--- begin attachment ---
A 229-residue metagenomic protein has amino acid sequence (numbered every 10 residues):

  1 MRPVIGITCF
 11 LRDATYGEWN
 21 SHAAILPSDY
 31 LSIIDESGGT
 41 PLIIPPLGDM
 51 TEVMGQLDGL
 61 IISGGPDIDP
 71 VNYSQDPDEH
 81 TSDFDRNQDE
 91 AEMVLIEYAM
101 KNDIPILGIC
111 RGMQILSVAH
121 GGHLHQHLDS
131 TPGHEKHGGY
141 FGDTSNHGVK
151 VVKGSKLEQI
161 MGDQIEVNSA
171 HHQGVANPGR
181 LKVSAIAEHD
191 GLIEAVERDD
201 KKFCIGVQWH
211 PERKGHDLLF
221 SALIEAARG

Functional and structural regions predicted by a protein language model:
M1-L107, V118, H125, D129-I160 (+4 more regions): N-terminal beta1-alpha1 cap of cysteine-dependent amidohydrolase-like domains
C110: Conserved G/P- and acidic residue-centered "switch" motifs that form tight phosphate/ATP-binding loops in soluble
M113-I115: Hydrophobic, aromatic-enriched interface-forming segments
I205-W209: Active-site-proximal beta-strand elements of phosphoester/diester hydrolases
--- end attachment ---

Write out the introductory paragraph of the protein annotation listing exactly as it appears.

A 229-residue metagenomic protein has amino acid sequence (numbered every 10 residues):